Many instructors use anonymous mid-term evaluations as a way of soliciting feedback from students about the class while there is still time to respond to concerns, and generally find that student responses are constructive. (Sample questions: What is going well? Are there problems in the class? Are there things happening in class that are hindering your learning?)
Of course, being open to criticism only works if you are actually open, which means that you don’t freak out emotionally. No retaliation, no emotional displays, no making the other person feel bad about making you feel bad about what you did or trying to argue them out of their opinion. You listen calmly and thoughtfully and respectfully and promise to think about the issue. If the conversation goes well, you may even be able to have a dialog about the different ways of looking at the thing.
Third, and this is harder than it sounds at first, you need to get to a point of genuinely respecting cultural differences and differences in personal style and really internalize the idea that people can be different from you and still be smart and have something to say worth listening to. People whose style is brash and confrontational, people whose style is timid and self-effacing, people whose style is meandering and indirect all have something to say worth listening to. The problem is not that styles are right or wrong, the problem is negotiating these style differences to find a way to communicate. It is like communicating when you don’t speak the same language. If one of you is a monolingual English speaker and the other a monolingual Chinese speaker, can you communicate at all? You may have to speak a pidgin and have a muddled and confusing conversation. What if you are a monolingual English speaker and the person you are talking to is bilingual in Chinese and English but their preferred language is Chinese? Your conversations will be in English because of your handicap–you don’t speak Chinese–but if you are an ignorant insensitive imperialistic boor, you will forget the work the other person is doing in conversing in your preferred language and only notice your own work in decoding their accent.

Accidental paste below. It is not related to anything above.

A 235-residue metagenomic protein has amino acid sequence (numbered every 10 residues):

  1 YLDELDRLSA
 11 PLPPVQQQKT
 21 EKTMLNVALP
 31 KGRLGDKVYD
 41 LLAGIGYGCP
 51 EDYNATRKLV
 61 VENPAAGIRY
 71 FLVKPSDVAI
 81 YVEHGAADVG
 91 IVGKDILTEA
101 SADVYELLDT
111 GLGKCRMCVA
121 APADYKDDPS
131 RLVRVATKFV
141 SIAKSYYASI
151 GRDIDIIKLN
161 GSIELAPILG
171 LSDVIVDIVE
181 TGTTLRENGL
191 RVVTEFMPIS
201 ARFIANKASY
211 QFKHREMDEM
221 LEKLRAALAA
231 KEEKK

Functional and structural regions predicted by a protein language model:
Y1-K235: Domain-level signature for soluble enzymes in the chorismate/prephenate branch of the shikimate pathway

Operating in someone else’s culture is similar to operating in a non-preferred language. You can do it, but it takes effort. Culturally aware people try to adapt to the other person’s culture, but this itself can be fraught because you may unintentionally insult someone in simplifying your language or in the cultural assumptions you make in trying to adapt. Cultural awareness isn’t about being perfect at intercultural communication, it is about having humility and trying to pay attention to interaction cues.
My own style is direct and abrupt. I usually work well with other direct abrupt people. But I have had to learn that not everyone has that style and have learned to adapt and negotiate interaction styles depending on whom I am talking with. This is never seamless, it is hard work, and even when we are making efforts on both sides, it does not always go well. As an aggressive aggressive person myself, I find passive aggression to be particularly infuriating, and I find it stressful to deal with timid people. Nevertheless, if these people are my students or colleagues, it is my job to try to figure out how to work with them so I can teach them or work with them. Sometimes it works, sometimes it does not, but I see it as my job to try.
I have talked to some white men who vocally reject the idea that they should ever have to adapt to somebody else’s interaction style. “This is who I am, you just have to put up with it.” That statement is an assertion of privilege in a nutshell. It becomes especially obvious when the person becomes angry and offended at being spoken to in the same tone and manner as they are speaking to others, especially if those others are women or minorities. They expect deference, they expect to be able to assert the privilege of domination and not having to adapt to others, and they are angry and offended if this is challenged.